In other words, capitalism is driven by the necessity to get the best price on the market and realize the highest possible profit, which not only gives you more capital to work with, it can also give you a leg up on the competition. The fact that people are starving in the millions is of no consequence to the dictates of capital. This applies to other necessities of life such as housing, health-care, and clean water.
When capitalism reached the less developed areas, it destroyed their local economies by turning cropland into cash crops for the world market and forcing the displaced farmers to become wage earners at the whim of the market and the profitability of the multinational corporations. The ability of the indigenous populations to feed themselves diminished as they lost control of their lands. This vicious cycle is the cause of poverty in the Third World.
Relative poverty in developed nations is also caused by the need to maximize profits and accumulate and attract capital. Capitalism is in a perpetual boom-and-bust cycle. This is because each enterprise decides for itself how they will operate and how much they will produce—the anarchy of production. When the economy is expanding to meet growing demand, the production units must also expand and employ more labour to take advantage of that demand. There is no planned effort by capitalism as a whole to regulate production to match the need. When supply overtakes demand and there is a surplus of goods on the market selling at low prices and reduced profit, factories are closed down, machinery is scrapped, and workers are laid off to await the next boom. Thus a certain number of workers is needed to meet the demands of expansion and then tossed away as production slows. In the meantime, they are unemployed or living on welfare, and if lucky enough to find work, usually it is temporary or at minimum wages. In any case, it is just barely enough to exist. This group is referred to by Marx as “the reserve army” or “the surplus population” and is as necessary to capitalism as wage labour. Marx wrote, “In such cases [of industrial expansion] there must be the possibility of suddenly throwing great masses of men into the decisive areas… The surplus population supplies these masses… Periods of average activity, production at high pressure, crisis, and stagnation, depends on the constant formation, the greater or lesser absorption, and the re-formation of the industrial reserve army or surplus population.” (Capital, The Process of the Accumulation of Capital).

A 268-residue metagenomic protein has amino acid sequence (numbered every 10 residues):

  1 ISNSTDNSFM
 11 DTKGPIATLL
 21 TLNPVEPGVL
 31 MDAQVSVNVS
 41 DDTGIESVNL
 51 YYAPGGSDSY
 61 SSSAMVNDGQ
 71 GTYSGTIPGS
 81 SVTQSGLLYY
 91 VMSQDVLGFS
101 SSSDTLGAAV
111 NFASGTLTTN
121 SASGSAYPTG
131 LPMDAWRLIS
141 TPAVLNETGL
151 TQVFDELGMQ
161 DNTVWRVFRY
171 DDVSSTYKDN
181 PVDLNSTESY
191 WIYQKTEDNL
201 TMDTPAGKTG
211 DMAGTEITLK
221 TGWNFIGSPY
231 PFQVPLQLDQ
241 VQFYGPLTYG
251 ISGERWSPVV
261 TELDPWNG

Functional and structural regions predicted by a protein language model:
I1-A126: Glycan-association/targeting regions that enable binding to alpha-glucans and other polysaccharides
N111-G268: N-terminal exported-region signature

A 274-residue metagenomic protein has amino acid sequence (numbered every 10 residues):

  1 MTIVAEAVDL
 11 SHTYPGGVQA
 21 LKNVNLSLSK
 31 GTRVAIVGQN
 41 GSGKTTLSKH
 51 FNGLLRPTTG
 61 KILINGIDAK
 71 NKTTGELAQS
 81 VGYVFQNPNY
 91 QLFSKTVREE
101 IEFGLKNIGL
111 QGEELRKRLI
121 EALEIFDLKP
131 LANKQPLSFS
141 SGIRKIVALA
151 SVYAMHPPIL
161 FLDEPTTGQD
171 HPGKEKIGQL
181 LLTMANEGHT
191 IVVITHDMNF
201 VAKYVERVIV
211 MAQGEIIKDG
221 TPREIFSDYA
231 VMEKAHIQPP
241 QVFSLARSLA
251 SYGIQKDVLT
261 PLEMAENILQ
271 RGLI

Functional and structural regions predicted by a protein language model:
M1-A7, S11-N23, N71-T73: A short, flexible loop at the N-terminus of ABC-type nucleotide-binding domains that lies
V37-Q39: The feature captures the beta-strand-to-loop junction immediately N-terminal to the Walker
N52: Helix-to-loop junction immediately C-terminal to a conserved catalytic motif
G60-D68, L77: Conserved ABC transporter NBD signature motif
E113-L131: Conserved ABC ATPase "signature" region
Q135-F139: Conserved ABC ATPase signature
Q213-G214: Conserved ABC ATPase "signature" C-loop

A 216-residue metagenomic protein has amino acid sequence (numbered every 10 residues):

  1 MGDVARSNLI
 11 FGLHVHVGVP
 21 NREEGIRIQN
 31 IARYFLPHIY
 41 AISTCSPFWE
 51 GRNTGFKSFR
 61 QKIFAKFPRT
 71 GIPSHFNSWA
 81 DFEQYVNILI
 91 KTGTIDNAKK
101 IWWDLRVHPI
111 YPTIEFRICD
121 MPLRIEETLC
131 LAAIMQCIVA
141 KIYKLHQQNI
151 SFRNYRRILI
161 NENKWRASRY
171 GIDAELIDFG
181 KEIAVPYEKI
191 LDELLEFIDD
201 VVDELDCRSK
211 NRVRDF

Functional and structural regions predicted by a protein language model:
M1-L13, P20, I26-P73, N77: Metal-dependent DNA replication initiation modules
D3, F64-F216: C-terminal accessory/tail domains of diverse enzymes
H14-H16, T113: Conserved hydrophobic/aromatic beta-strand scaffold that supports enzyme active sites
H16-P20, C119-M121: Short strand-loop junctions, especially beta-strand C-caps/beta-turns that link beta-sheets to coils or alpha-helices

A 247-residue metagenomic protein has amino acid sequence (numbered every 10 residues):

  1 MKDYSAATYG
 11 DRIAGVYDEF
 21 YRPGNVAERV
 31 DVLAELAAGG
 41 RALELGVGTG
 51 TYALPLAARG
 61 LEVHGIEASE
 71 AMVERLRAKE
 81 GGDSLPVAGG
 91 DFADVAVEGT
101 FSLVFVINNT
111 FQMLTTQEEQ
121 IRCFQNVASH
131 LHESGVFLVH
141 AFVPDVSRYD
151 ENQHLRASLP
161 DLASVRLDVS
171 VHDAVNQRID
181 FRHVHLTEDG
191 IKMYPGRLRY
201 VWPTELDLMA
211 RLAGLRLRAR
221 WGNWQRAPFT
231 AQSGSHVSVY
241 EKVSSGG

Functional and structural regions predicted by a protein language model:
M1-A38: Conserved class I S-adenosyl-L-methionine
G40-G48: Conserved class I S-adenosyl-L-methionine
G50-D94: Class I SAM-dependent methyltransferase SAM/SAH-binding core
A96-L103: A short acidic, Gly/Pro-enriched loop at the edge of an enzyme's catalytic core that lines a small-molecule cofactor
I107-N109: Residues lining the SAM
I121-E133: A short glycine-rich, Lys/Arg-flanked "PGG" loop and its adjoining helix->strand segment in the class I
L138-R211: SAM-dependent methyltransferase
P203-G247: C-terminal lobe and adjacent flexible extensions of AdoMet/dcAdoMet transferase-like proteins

There is another form of poverty that you will not hear about in the media. Whenever a mode of producing wealth for a society is put into motion, a set of relations develops simultaneously between the participants. In capitalism, there develops a set of antagonistic relations between the producers who do not own, and the owners who do not produce. The owners determine what will be produced, when, where, and in what manner. The producers must simply follow instructions and the dictates of capital. All workers are subject to strict parameters set by the owners who employ solely at their discretion.
Here the reserve army plays another role— that of maintaining those relations so favourable to the capitalist class. Marx writes, “The industrial reserve army, during the periods of stagnation and average prosperity, weighs down the active army of workers; during the periods of over-production and feverish activity, it puts a curb on their pretensions,” and, “The overwork of the employed part of the working class swells the ranks of its reserve, while, conversely, the greater pressure that the reserve, by its competition, exerts on the employed workers, forces them to submit to over-work and subjects them to the dictates of capital.” (Capital)